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Protecting Canadians from ocean hazards

The challenge:

Port authorities, municipalities and the oil and gas sector are among those needing accurate and rapid assessments of marine conditions both for their routine operations and during emergencies. They also require improved tools to anticipate and plan for the effects of climate change over the coming decades. Canada is particularly vulnerable to extremes and emergencies in the marine environment because of our long coastline, and growing economic dependence on oceans.

How an NCE is responding:

Launched in 2012, the Halifax-headquartered Marine Environmental Observation Prediction and Response Network (MEOPAR) is working with several government agencies, the private sector, communities and international partners to develop and test new technologies and strategies that will help Canada better anticipate and respond to marine hazards. Having end users involved on MEOPAR’s board of directors and advisory committees helps to ensure that the network’s research is relevant and that results will be put into practice.

“Our Board of Directors puts us in contact with the stakeholders and potential users of the research –including government agencies, companies, NGOs and municipalities – so we can identify the research needs and main challenges, and collaborate to address them. For example, this could include working closely with DFO (Fisheries and Oceans Canada) to get a better handle on what climate change will mean for living resources in our oceans over the next 10 to 20 years, or working with municipalities on the anticipated effects of rising sea levels  and changing storm surge frequency for planning.”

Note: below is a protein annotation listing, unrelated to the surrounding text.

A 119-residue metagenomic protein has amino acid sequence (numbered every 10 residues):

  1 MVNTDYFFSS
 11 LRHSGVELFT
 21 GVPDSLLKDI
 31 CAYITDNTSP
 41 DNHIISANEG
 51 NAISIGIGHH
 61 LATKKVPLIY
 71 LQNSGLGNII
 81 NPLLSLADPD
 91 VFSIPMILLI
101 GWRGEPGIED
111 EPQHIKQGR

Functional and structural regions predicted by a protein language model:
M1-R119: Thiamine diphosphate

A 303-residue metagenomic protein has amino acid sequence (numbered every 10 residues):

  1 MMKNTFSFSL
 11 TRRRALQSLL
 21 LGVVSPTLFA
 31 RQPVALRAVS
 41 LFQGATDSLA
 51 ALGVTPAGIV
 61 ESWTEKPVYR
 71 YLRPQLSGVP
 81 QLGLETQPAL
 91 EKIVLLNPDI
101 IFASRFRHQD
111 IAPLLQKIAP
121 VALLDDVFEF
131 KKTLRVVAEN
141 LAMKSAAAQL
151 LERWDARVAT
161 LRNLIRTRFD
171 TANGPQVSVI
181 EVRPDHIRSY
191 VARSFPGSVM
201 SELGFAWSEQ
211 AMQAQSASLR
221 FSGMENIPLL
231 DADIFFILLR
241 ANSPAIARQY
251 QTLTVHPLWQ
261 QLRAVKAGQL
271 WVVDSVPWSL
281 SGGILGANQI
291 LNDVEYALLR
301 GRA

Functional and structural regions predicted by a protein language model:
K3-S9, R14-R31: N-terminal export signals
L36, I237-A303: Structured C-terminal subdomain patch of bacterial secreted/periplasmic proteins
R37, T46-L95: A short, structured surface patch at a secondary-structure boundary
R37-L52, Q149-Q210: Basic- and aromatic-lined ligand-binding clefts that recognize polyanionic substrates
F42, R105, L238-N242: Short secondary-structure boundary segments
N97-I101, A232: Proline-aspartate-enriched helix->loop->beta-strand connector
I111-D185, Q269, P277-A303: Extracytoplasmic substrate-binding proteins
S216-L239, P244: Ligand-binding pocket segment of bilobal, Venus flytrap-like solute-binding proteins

Dr. Doug Wallace, Scientific Director, MEOPAR

“Using science to inform public policy is an important part of MEOPAR’s mission. Having the ability to better understand when and how marine emergencies may strike will influence the economic, safety, planning, regulatory and policy decisions we make today. Such knowledge will also help to anticipate future risks to marine ecosystems and will underpin strategic planning of resource management.”
Dr. Robert Walker, MEOPAR Board Chair and President & CEO, Atomic Energy of Canada Limited

“Environment Canada is very interested in working closely with MEOPAR, for example, in its efforts to create a re-locatable atmosphere-wave-ocean forecast system that can be set-up within hours of a marine emergency anywhere along Canada’s coastline. MEOPAR gives us opportunities to co-develop prediction and observation systems with our academic partners and will provide us with new possibilities for our future operations.”
Dr. Charles Lin, MEOPAR Board Member and Director General, Atmospheric Science and Technology Directorate, Environment Canada